We have all had times where we have felt a great handshake, and when it just felt down right wrong. Over the last couple of weeks, there has been a lot of talk about Donald Trump’s handshake to foreign leaders and other American politicians. At times that there are tugs, the open palm, and one hand covering the other hand. What does that all mean? To some, they may not notice the hidden meanings in the exchange, but I wanted to take a deeper look at some of these nonverbal cues and body language.
Listed below are some of the techniques Donald Trump is using. Also, I have shared some of my learnings to make sure that your handshake is a sound, and rememberable.
The Twist of the Wrist
A classic start to Donald Trump’s handshake with his palm facing up, as if he were extending an olive branch of peace. As the person reaches in, and locks hands, he then twists to show a sign of dominance in the exchange. At the end, his palm will now be facing down, which is a control position. This is a sign of authority or superiority. At the end of the exchange with the Japanese Prime Minister, Trump starts off the exchange this manner but keeps it half way. You could actually see the dominance between the two and as they are pulling side to side. Trump later states after his exchange to the press that the Japanese Prime Minister has “strong hands”. Hence, why the handshake may have looked awkward and took longer than it should have been.
The Yank and Pull
The media and press have been having a field day with this one. It’s a power play move to pull the other person into what is called intimate distance (less than arm’s length distance). In this case, it is an opportunity to have the other person off balance and to take control. In the case of Pence and Trump exchange, the pull was so abrupt that it forced Pence to take a step closer to the podium, and Trump stepped back a second time to repeat the exchange. Pence had an opportunity to step in and use your left hand to grasp the foreman or bicep, while shaking hands as this create even a tighter space (reclaiming space) and create an assertive positive dominance stance. The other individual will tend to follow suit. It is simply a case of mirroring the other person actions.
The Hand Hug
This is when you are shaking a person’s hand and use the other hand to cover it. We have seen this many times with Trump, as he will perform the handshake and then wrap this hand over to gesture that they are in good relations with that individual and country (As seen with the Japanese President and Justin Trudeau). You might also see the other person follow suit when both hands are covering each other. In the case of Trump, he does a comforting tap. It is supposed to demonstrate a strong bond between the two individuals and countries. You have probably experienced this with good friends and family. You will see this will family member that haven’t seen each other for a while, which is typically follow up with an embrace.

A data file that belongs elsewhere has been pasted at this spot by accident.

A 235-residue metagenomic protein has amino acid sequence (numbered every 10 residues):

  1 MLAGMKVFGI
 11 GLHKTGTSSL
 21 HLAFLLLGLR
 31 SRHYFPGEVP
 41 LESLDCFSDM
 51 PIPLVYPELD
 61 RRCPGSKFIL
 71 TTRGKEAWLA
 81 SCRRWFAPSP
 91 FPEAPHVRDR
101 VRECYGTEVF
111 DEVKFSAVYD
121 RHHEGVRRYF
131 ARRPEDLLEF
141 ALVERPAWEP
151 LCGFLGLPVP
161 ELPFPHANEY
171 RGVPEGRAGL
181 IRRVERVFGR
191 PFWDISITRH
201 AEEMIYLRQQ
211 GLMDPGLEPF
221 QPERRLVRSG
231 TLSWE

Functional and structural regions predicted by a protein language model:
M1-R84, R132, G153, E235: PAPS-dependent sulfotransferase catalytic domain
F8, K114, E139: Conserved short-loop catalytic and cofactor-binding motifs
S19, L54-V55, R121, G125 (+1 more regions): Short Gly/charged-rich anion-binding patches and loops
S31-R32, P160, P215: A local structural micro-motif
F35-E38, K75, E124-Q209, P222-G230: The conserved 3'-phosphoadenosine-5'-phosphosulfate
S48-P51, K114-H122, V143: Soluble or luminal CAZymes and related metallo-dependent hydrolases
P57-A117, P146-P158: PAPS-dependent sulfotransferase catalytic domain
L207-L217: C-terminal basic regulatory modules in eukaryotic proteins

Those have been some of the keys ones that we have observed from President Trump. Here are a few more to watch out for:
The Strength Test
Have you ever had a person crush your fingers during a handshake? They are taking a dominance position, and trying to demonstrate their confidence and power. Keep that in mind and observe the behavior and dialogue throughout the event. They may be the king in their domain, but they are definitely not in yours.
The Wet Noodle
Cold and clammy handshake is one that you will not forget. It could also be when you really haven’t had that good grip to start off with. This may give the impression that you are weak and less confident. How can overcome this one? Follow one of my favourite techniques “The Do Over”.
Great for all occasions. It gives you the opportunity to have a reset on that first impression, and interaction. Simply say, “we have to that again”, by looking into the person eyes with a big smile.
Let's review the basics :
Make direct eye contact and smile
Extend hand and ensure that the webbing between your thumb and pointer finger hit the same spot on the other person’s hand.
Grip firmly, or firmer depending if you were just a recent victim of “The Strength Test” to regain your dominance.
Release by going with the flow and sensing the release or a classic two to three pumps.
Too many of us, the understanding of the power a handshake may go unnoticed. A quick review of your own body language and how you present yourself may help that next deal and set the tone for your interactions. Practice with a friend or colleague and see observe what you find in these nonverbal cues.
What was the worst handshake that you received? Or had done? What would you do to change that interaction? Look forward to your responses.
James Amarelo - Founder
Yellow Brick Road - Coaching and Consulting